The world is changing and Ireland’s industrial and enterprise strategies will have to evolve if we wish to thrive in this new reality. One constructive step that the Irish government can take is to renew its focus on innovation policy with a view to building a world class National System of Innovation. Technological change and innovation have long been of fundamental interest to economists because of the belief that sustainable long-run economic growth and development along with improvements in quality of life depend on the ability of the economy to produce and diffuse new innovations.
What do we mean by innovation? Innovations are usually combinations of two or more existing ideas that manifest as new products or services, new processes, new markets, new sources of supply or even new organisations.
Useful ideas, unlike labour, land and capital, are non-rivalrous in use and explain economic growth by giving rise to economies of scale. The greater the spread or diffusion of economically useful ideas the greater the economy-wide benefits Yet inherent characteristics of knowledge mean that a self-regulating market will invest less than the socially optimal amount in knowledge generating activities. This provides a rationale for public investments in Research and Development (R&D) and other knowledge generating and diffusing activities.
The government will always be the innovation system’s key actor. Governments can use fiscal and other policies to address systemic market failures related to the underproduction and slow diffusion of knowledge and innovation. It can also support enterprises in the development of their own innovative and absorptive capacities. Finally, the government plays a key role in the development of innovation inputs most importantly through its funding of R&D, education, and knowledge infrastructure. The Irish government’s Innovation 2020 strategy commits to a research intensity target of 2% of GDP with one quarter of this coming from public investment in R&D.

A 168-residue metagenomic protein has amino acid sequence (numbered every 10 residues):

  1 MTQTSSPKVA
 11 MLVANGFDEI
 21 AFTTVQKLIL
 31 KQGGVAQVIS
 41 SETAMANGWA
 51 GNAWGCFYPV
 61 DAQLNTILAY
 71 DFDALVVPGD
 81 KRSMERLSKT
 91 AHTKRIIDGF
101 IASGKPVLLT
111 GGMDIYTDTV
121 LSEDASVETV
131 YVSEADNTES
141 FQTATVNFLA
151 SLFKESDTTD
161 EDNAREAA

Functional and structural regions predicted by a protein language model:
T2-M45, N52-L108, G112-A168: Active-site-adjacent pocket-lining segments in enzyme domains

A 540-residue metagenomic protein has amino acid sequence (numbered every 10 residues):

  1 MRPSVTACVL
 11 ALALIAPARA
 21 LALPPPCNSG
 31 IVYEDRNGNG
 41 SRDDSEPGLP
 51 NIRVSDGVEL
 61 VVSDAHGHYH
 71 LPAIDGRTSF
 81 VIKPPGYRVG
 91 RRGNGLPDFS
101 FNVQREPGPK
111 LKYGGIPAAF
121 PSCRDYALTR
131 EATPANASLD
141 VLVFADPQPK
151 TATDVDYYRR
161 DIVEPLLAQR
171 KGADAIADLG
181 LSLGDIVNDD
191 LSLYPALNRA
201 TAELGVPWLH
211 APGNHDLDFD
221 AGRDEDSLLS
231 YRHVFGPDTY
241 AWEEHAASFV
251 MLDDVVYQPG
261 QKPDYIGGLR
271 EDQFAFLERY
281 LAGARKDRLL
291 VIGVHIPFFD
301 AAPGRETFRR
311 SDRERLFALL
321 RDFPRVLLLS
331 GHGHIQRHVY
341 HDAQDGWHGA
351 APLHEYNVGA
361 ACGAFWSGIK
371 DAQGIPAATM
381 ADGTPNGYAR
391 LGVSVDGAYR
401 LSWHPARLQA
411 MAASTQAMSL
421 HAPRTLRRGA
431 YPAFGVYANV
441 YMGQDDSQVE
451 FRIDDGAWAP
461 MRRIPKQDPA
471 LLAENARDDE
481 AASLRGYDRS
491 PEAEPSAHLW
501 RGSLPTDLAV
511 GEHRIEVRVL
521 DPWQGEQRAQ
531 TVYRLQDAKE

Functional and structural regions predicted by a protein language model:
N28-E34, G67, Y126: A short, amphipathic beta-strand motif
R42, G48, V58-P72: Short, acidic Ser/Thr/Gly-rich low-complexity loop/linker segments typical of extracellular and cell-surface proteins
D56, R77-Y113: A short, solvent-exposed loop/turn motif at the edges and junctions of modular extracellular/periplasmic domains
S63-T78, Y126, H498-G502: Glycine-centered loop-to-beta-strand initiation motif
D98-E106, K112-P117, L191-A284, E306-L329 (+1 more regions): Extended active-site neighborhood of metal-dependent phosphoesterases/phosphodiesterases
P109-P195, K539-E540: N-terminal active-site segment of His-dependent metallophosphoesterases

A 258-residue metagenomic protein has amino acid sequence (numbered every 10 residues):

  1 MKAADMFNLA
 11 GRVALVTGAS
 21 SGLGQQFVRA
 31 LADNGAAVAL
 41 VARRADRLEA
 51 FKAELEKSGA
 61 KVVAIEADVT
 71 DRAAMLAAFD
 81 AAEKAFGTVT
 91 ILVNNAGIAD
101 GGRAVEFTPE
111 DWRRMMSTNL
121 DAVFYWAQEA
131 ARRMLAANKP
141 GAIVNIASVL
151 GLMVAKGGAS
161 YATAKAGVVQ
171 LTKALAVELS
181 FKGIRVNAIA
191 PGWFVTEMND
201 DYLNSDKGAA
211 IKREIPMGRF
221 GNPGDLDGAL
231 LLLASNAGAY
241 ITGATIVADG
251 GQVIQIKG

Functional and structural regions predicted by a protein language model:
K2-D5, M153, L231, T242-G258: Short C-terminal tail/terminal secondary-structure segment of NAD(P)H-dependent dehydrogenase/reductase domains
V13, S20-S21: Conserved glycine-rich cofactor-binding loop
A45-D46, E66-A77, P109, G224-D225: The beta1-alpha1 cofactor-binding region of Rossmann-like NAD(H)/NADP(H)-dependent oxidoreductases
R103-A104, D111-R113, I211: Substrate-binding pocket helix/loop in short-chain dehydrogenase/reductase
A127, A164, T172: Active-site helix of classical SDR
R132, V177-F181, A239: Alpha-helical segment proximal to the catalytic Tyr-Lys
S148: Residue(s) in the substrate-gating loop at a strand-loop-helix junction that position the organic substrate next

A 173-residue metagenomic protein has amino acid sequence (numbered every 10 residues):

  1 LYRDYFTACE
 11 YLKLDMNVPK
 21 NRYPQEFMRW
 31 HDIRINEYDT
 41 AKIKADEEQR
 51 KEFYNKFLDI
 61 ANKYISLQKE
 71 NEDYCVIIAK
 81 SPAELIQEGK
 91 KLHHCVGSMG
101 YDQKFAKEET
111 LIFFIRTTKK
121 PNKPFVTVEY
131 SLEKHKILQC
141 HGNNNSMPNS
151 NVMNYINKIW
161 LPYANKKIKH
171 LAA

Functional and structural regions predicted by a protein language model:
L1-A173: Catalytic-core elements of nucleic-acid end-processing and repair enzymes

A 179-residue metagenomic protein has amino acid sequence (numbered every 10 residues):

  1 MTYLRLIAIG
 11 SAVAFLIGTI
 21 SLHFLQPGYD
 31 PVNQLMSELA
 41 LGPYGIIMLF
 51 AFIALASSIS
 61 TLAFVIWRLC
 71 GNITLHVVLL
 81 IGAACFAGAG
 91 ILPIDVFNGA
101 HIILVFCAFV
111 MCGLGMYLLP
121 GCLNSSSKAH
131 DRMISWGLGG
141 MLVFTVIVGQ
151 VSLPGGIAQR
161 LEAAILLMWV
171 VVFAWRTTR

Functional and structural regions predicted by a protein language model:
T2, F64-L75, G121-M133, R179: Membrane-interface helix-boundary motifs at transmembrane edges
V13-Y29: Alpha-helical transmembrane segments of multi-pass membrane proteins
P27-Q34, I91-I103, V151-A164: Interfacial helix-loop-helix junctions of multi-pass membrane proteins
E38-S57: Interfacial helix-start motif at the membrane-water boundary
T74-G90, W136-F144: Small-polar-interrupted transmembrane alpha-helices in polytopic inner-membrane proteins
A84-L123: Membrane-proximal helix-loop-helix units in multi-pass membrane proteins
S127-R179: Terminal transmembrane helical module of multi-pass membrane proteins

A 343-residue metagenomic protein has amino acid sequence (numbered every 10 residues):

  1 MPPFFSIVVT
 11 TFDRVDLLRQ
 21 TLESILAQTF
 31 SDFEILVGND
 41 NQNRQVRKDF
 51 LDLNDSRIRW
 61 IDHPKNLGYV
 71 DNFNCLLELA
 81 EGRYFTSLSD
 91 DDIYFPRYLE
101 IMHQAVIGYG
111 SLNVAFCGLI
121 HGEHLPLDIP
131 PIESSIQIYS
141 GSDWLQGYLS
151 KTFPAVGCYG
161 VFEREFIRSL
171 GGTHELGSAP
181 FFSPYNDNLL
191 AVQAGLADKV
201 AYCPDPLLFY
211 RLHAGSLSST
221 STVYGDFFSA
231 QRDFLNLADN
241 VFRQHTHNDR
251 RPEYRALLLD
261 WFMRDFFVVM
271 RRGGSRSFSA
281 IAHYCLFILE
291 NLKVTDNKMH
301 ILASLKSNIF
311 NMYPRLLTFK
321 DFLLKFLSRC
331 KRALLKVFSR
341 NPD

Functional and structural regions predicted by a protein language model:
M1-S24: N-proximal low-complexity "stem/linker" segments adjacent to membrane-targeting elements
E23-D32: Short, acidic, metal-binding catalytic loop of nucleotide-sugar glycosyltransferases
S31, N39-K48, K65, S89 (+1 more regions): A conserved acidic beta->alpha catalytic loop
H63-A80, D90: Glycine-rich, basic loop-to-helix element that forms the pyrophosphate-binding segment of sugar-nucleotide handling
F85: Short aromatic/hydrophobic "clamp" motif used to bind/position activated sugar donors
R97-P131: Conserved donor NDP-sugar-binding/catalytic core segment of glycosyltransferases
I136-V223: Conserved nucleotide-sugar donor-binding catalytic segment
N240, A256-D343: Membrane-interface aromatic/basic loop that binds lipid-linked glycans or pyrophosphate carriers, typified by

While it is unwise to conflate innovation with R&D or to treat innovation as a linear process, it is notable that Ireland invests significantly less in R&D than do other similar small open economies in Western Europe. Government outlays are also below the OECD and EU averages. In addition, Ireland invests significantly less than peer countries on education per pupil, and Ireland has one of the weaker broadband networks in Western Europe.
Ireland is not a world leader when it comes to innovation according to most metrics with much innovative activity confined to multinational firms. Investment intensity in knowledge-based capital is in the bottom half of OECD countries for which data are available, and while Ireland is making progress in building up its scientific capabilities, its innovative capacity remains weaker than in other small advanced economies. These are concerns given the possible long-term implications for Ireland’s innovative competence and by extension Ireland’s prospects for productivity led growth.